Quantitative and Qualitative are said to be systematic in different design. Both design have to follow a process system that involved defining a principle of research.
General speaking, quantitative research is thought to be objective, however qualitative research often involves a subjective element. There are differences designs in qualitative research in comparison to quantitative research. Qualitative research involves words, pictures, or objects; Quantitative involves data in the form of numbers and statistics.
However, the researcher uses in-depth interviews in qualitative research to find out how the subjects view their world. In quantitative research the researcher uses precise measurement to predict hypotheses. Whereas, qualitative research the researcher changes the environment of the subject and uses these in-depth questionnaires to find differing attitudes about the world we research live in. Similarly, quantitative can be personal, such as in the periodic visits with the researchers to analysis symptoms and record data.
Qualitative and Quantitative can overlap each other, for example, in the in-dept interview process in quantitative research to record data and test subjects for symptoms. They can overlap but conclusively differences such numerical data collection and statistics that will always be at odds.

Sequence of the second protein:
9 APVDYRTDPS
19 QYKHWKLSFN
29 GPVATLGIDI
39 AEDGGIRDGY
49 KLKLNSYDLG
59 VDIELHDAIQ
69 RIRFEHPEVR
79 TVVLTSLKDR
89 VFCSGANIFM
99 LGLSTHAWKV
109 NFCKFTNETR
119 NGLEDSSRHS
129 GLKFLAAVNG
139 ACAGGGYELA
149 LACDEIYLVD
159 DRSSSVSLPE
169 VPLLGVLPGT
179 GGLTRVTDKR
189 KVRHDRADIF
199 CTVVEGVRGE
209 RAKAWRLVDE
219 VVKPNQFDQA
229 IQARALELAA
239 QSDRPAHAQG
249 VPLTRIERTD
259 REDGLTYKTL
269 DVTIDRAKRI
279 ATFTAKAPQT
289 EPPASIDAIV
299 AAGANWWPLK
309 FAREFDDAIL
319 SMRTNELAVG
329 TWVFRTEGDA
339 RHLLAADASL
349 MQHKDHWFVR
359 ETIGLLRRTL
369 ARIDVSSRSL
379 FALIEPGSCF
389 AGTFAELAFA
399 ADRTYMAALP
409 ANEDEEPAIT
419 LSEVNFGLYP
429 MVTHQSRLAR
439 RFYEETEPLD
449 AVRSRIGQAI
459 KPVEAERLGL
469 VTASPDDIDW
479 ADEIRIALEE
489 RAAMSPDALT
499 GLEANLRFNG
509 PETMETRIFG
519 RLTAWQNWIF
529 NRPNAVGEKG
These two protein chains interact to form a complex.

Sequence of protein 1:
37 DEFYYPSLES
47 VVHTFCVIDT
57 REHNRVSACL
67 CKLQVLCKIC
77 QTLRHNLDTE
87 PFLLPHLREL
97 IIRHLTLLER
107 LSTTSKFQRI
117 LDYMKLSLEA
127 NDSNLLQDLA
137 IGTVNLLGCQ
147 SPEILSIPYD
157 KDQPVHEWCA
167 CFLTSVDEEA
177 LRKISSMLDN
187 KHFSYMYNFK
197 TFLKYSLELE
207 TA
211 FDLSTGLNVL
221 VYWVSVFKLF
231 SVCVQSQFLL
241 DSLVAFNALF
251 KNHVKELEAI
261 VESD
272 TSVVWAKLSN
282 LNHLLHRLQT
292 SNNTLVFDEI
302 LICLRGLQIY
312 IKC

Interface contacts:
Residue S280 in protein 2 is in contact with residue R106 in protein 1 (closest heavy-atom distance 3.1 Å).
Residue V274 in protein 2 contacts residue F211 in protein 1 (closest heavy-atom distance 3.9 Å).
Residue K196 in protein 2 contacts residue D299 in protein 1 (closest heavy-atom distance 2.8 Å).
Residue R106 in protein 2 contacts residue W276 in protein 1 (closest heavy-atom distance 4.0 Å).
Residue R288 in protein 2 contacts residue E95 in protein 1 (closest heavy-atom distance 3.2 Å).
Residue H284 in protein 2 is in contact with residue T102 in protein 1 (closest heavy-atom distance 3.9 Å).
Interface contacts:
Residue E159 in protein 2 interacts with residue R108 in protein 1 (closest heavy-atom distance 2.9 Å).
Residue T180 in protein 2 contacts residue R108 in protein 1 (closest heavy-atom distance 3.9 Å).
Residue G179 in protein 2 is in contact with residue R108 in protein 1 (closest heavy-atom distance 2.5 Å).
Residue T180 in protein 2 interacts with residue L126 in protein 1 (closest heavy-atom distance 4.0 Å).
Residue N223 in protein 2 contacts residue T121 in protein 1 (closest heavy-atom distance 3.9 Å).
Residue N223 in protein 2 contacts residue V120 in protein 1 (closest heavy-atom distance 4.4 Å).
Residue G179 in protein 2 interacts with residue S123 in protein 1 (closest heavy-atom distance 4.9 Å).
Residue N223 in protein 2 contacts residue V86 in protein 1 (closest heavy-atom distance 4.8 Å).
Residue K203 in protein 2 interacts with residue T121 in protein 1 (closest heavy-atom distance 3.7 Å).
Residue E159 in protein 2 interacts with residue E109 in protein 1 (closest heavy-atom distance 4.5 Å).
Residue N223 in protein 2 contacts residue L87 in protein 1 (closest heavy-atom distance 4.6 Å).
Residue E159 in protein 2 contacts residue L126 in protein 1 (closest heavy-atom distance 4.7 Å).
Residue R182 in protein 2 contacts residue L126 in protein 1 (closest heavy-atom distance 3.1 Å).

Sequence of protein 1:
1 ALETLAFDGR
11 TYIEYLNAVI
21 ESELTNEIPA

Qualitative and Quantitative design have many advantage and disadvantage. There are different designs that allow researches to draw different kinds of conclusions and Interpretations. For example Qualitative research can be critical. Qualitative data are extremely varied in nature. For Example, Quantitative focuses on tightly controlled variables in a structured setting to provide an explanation of laws.
Qualitative and Quantitative can be used in different paradigm
Qualitative research has alternative research methods and date collection methods.
Qualitative research is conducted in a natural setting and attempts to understand a human problem by developing a holistic narrative and reporting detailed views of informants about the culture of a problem. It forms a report with pictures and words. One of the most important distinctions that sets qualitative research apart from more traditional types of research is that qualitative research is holistic in that researchers study phenomena in their entirety rather than narrowing the focus to specific defined variables” (p. 93). Similarly, Cresswell (1984) indicated that qualitative research “is defined as an inquiry process of understanding a social or human problem, based on building a holistic picture, formed with words, reporting detailed views of informants, and conducted in a natural setting” (p. 2). Cresswell’s definition clearly delineates the major characteristics of qualitative research. Pg. 50 (Smith & Davis, 2010).
Pg. 51 (Smith & Davis, 2010). “How do researchers evaluate trustworthiness?” Guba and Lincoln (1994) proposed that trustworthiness could...